There has been talk of China’s factory’s in the news as of late, in particular the factory Foxconn, which is the manufacturer for the likes of Apple’s iPad’s & iPod’s, Microsofts Xbox, and Amazon’s Kindle among other companies and products. The recent controversial topics surrounding Foxconn are with Apple following a record high in earnings in 2011, which were up over 100% compared to their previous years earnings, causing people to start asking questions. On one particular article I read about the massive success of Apple in 2011, the first comment was “Thank god for cheap Chinese labor”.
In China there are currently 13 Foxconn factories in 9 different cities – the most in any other country in the world. The largest is situated in Longhua, Shenzhen, with 430,000 workers, it is often refered to as “Foxconn city” or “iPod City”, and with that amount of people and things like worker dormitories, a grocery store, swimming pool, it’s own tv network, a downtown area with restaurants, bookstores, a hospital and bank, it certainly is like a city! Some of the workers, as guessed by the dormitories, live within the factory, while others live in nearby towns and villages. Without knowing what goes on behind the scenes it seems not too shabby, but is that really the case?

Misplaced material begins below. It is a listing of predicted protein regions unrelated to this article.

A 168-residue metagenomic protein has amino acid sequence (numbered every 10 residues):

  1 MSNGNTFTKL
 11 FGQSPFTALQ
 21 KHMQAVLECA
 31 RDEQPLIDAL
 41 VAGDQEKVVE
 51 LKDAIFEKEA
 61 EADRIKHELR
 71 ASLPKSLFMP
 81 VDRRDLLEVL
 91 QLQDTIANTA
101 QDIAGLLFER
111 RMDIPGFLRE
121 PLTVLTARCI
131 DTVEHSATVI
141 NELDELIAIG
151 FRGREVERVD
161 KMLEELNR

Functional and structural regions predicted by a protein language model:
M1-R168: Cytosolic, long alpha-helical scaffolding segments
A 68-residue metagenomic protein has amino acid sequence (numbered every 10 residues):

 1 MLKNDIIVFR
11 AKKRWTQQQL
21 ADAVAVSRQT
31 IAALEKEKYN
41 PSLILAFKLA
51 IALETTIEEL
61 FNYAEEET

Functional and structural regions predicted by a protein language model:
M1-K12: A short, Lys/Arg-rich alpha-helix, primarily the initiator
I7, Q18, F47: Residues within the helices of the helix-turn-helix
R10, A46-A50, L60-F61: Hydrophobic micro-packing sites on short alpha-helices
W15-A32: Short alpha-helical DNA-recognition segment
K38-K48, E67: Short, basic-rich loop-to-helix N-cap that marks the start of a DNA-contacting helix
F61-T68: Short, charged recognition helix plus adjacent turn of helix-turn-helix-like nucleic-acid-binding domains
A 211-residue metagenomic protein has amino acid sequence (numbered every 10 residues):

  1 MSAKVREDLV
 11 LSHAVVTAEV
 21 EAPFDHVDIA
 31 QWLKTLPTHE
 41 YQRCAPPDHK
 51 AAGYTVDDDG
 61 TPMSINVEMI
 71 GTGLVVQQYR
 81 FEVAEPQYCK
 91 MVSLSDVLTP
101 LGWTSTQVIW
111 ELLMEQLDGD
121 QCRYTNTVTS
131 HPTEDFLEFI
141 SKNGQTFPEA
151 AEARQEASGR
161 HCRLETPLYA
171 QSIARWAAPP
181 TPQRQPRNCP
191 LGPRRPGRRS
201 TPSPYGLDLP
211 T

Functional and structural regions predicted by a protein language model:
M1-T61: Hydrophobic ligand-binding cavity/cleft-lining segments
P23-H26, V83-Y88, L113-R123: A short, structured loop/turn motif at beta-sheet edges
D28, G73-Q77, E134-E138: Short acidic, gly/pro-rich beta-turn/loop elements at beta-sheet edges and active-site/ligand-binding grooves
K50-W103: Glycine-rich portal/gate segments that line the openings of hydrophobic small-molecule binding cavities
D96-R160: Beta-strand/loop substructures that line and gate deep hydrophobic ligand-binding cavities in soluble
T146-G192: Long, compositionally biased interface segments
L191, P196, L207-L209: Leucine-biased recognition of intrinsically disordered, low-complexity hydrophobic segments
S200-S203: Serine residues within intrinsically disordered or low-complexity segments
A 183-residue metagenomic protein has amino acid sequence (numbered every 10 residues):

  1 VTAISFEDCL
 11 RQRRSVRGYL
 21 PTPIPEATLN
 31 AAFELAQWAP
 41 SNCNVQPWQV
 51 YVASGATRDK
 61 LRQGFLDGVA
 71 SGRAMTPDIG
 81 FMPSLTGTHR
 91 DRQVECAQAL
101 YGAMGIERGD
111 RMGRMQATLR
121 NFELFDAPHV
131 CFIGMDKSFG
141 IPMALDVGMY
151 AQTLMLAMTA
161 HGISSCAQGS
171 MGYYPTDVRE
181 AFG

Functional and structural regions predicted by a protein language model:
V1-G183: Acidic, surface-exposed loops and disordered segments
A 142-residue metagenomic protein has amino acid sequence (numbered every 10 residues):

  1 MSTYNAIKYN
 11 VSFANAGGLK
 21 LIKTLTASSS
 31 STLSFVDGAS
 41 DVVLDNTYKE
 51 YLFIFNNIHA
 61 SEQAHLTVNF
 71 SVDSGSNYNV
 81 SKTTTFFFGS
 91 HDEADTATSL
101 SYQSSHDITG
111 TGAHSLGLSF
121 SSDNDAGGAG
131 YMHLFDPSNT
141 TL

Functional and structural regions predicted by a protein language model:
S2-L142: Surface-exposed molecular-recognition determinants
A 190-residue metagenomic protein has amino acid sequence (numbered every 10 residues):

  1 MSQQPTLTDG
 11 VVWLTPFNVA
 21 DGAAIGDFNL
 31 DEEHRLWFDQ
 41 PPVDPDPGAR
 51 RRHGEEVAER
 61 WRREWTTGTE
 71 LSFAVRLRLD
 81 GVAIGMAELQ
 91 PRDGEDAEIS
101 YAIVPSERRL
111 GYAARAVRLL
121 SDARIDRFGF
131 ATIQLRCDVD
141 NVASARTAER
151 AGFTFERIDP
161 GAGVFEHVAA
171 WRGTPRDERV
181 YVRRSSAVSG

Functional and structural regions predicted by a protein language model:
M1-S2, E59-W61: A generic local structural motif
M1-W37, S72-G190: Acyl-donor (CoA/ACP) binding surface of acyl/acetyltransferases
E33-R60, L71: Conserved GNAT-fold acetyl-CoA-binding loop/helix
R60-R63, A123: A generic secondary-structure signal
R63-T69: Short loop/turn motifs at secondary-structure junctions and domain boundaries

It was recently revealed after some investigation following such record high earnings from Apple about the conditions at Foxconn, the long hours the hundreds of thousands of staff worked (6 or 7 days a week for up to 14 hours a day), and the suicides of 17 of their workers (which prompted Foxconn to put up a barrier on the top of their buildings, and for workers to sign a form promising not to commit suicide). Apple promptly raised the workers average wage by 25% following the sudden epidemic of suicides. Apple’s chief executive Tim Cook said they are taking their working conditions very seriously for their workers.